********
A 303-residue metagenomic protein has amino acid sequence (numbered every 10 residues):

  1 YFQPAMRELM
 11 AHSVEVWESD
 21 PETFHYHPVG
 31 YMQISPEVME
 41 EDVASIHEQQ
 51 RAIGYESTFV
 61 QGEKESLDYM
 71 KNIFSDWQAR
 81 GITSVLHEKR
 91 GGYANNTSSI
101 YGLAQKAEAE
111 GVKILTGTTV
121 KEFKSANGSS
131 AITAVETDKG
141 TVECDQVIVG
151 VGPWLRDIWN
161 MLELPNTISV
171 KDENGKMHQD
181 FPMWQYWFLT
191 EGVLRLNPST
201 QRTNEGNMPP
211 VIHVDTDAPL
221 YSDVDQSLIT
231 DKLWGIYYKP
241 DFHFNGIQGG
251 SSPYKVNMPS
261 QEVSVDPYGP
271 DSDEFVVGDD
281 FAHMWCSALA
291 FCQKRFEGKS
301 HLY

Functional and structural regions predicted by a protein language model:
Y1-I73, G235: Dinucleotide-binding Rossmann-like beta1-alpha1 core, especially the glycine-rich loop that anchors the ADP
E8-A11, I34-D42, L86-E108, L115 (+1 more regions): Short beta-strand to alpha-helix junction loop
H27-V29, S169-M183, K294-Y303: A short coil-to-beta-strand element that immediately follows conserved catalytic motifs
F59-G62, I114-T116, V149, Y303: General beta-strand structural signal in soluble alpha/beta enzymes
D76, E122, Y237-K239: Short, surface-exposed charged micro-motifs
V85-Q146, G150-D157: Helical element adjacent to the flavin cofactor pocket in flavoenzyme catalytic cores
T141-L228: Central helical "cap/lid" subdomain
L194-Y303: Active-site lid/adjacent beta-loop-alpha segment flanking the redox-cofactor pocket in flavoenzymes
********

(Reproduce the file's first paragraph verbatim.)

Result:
A 303-residue metagenomic protein has amino acid sequence (numbered every 10 residues):